Watching Loveless is an often strenuous affair, though, like most strenuous activities, it’s not without its rewards. Presented as a simple thriller, the film uses its conceit to explore deep-seated issues of politics and psychology, often so subtly that you never realize it’s happening.
That’s no huge surprise considering the works of Russian director Andrey Zvyagintsev (who also co-wrote the script with his frequent collaborator, Oleg Negin). As a filmmaker, Zvyagintsev has often laced his works with political subtext, using his narratives as quiet explorations of existential dread in modern Russia. Loveless, however, is slightly more overt in its aims than his previous efforts and should lay waste to any doubts about the director’s prowess as a storyteller.
Loveless is a film rich in pathos, and it might be a tough sell for American audiences. The stark realities of Russia ooze from every frame as Zvyagintsev uses his talents as a critique of modern Russian culture and the disillusionment of its people. It’s an overwhelmingly bleak, fascinating film that offers no solutions to the problems it portrays.
Loveless follows the bitter dissolution of the marriage between Zhenya and Boris (Maryana Spivak and Aleksey Rozin). With their divorce all but a done deal, both former partners have moved on to new lovers and are attempting to build their new lives. Still, their constant, bitter fighting proves too much for their young son Alyosha (Matvey Novikov) who runs away one night after a particularly brutal argument. Now, with their son missing, Zhenya and Boris must try to put aside their differences and disputes in order to bring him home.
As far as relationships go, Zhenya and Boris’s is as cold and unforgiven as a Siberian winter. Spivak and Rozin do a fantastic job at portraying the delicate imbalance of lovelessness, and the simmering hatred between the two is perfectly palpable. While we’re never exactly clued in about what went wrong between them, they seem to wear the weight of all society’s ills on their shoulders. They are a microcosm of societal cracks, representing the erosion of family and the general decline of love in the modern era.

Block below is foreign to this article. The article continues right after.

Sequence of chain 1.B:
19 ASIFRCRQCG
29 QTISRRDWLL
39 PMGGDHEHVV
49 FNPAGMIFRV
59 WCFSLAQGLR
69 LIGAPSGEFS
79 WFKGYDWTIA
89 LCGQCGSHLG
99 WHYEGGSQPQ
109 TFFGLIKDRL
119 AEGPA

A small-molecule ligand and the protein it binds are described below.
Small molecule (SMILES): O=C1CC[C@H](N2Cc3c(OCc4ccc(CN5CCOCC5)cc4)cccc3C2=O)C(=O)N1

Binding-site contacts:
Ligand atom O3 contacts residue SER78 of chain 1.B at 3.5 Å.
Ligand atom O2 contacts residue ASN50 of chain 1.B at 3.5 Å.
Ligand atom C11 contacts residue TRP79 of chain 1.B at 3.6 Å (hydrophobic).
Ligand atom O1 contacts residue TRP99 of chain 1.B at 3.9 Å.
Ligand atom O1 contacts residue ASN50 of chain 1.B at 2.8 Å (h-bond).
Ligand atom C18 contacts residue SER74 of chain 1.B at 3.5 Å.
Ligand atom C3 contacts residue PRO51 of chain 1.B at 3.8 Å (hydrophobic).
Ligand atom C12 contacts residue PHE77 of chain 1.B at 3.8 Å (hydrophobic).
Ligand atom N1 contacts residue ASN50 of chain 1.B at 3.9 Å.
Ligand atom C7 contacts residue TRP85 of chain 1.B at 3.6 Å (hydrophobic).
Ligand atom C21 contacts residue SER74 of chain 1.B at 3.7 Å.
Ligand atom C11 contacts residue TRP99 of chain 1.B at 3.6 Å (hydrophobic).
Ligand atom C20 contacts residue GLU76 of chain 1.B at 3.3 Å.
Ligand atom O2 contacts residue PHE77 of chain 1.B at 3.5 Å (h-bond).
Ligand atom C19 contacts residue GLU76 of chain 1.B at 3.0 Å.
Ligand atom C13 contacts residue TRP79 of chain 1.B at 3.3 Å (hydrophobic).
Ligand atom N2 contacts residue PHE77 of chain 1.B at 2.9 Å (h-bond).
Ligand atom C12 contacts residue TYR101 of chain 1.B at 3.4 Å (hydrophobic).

Zvyagintsev uses this couples breakup as a window into the minds of modern Russians. Between their tension is a gulf between past and present, representative of the fears held as Russia finds itself taking a new place among the world powers. Their new dynamic takes on an added weight here, as they have to learn to navigate the dense bureaucracy of policework to make any headway in finding their son.
As a thriller, Loveless is taut and terrifying, perfectly showcasing what every parent fears most in a frighteningly tangible way. Zvyagintsev is never overt in this aspect of the film, choosing instead to underplay the suspense, which has the unique effect of making it more suspenseful. The mystery, in a sense, isn’t “what happened to Alyosha” but, rather, “what has happened to us.” The family and their dynamics, then, is a cog in Zvyagintsev’s twisted machinery of brutal critique.
There isn’t a hint of happiness to be found anyway in Loveless; it’s a film that maintains a steady buzz of discontent from its first moments to its last in an almost oppressive manner. It all leads towards a bitter conclusion that everything, including the kids, are far from alright. Loveless is beautiful in its bleakness, and like the bitter cold of Russian winter, it will sink deep into your bones and keep you chilled for long after the film has ended.
Loveless is now playing in select cities.